Given the many uncertainties and complications during the preparation of the expedition, which was almost abandoned a few weeks before departure, we set off rather unprepared to go “fighting the volcanic thermals”, however taking two precautions: check the ground winds in Calama and reach an agreement with Matthew Scutter, “Mister” SkySight.

The figure below shows the wind rose at Calama Airport for the month of November 2018. October and December are similar. The east wind is the descending breeze from 10 pm to 10 am and the west wind is the rising breeze from 10 am to 10 pm. I was expecting that 20 to 25 kt of wind for half the day could suggest interesting dynamic systems if this breeze reached volcanoes, 120 km apart.

On the other hand, the morning downward breeze would have forced us to take off in the upward direction, with 60 m height difference along the runway. Given the altitude (2,300 m MSL), our small Limbach carburetor engine and the fact that the thermal activity was not yet established, we gave up and always waited for the west breeze. On the other hand, the 25-30 kt breeze was there against us every evening when we returned back home and the rule to maintain 25 L/D on the final glide saved us a lot of fright because the last 100 kilometers are totally unlandable, photo below.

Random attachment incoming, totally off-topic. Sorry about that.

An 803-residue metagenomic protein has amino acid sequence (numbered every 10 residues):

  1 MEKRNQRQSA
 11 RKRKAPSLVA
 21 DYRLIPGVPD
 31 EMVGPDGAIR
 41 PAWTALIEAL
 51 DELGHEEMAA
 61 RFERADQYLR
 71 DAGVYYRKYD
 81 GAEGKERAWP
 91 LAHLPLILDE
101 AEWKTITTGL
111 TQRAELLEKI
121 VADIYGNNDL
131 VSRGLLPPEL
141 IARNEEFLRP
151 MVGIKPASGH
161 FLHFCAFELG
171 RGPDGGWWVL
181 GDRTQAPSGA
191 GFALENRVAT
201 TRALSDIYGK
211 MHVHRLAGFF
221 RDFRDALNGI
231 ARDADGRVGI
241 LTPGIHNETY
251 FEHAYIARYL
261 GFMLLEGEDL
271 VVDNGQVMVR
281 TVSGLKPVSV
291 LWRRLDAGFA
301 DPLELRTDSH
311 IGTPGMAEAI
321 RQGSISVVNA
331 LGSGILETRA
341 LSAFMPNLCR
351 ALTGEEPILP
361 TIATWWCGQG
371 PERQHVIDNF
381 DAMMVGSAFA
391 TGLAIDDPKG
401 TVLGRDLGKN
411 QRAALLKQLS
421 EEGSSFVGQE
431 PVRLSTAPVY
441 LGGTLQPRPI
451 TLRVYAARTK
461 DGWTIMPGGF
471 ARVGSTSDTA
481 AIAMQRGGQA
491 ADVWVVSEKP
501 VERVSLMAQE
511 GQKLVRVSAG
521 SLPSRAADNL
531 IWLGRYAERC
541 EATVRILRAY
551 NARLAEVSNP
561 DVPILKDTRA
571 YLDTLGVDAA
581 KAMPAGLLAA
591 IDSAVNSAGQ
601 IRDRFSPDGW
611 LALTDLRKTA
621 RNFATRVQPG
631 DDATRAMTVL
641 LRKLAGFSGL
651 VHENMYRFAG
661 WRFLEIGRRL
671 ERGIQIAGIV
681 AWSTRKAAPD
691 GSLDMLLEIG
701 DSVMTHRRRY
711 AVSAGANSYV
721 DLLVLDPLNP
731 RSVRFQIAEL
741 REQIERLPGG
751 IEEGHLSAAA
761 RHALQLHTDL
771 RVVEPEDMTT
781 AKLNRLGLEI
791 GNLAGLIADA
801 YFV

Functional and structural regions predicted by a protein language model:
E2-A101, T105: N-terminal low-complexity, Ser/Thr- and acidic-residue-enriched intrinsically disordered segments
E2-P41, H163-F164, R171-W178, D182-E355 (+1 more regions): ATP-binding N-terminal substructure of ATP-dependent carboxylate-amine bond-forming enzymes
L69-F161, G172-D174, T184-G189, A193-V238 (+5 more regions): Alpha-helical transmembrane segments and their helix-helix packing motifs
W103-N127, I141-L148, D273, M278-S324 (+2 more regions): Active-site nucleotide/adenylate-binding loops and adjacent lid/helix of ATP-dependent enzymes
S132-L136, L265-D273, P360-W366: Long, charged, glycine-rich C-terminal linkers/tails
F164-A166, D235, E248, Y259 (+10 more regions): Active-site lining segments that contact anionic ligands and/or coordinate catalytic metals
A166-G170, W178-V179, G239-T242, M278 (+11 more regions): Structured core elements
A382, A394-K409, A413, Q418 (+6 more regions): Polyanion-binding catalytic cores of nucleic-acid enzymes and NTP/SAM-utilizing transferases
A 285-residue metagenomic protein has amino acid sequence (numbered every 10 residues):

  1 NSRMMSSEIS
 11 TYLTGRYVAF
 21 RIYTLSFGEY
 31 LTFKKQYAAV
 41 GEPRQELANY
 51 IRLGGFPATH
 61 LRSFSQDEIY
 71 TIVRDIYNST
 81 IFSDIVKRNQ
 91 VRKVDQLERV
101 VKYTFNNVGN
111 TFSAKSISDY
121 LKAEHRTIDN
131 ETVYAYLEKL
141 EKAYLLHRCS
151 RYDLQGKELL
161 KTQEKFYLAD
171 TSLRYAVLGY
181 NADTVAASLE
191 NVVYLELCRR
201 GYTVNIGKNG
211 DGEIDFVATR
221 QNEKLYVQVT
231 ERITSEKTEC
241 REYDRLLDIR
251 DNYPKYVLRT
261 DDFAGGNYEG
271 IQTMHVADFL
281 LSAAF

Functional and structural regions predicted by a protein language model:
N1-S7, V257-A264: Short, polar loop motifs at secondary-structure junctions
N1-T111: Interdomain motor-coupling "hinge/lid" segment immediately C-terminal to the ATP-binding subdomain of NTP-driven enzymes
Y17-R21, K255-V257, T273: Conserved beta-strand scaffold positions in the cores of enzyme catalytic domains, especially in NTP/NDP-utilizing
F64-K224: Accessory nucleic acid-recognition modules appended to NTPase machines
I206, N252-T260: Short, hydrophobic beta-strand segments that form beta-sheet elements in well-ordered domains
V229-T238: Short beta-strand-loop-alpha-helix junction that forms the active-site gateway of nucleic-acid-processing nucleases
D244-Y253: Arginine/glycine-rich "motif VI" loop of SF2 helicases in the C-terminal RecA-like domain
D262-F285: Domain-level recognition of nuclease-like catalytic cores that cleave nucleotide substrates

On the final glide 100 km from home, Calama. Terrain neither landable nor crashable, so do not start with more than 25 L/D required. Otherwise it will be San Pedro nearby.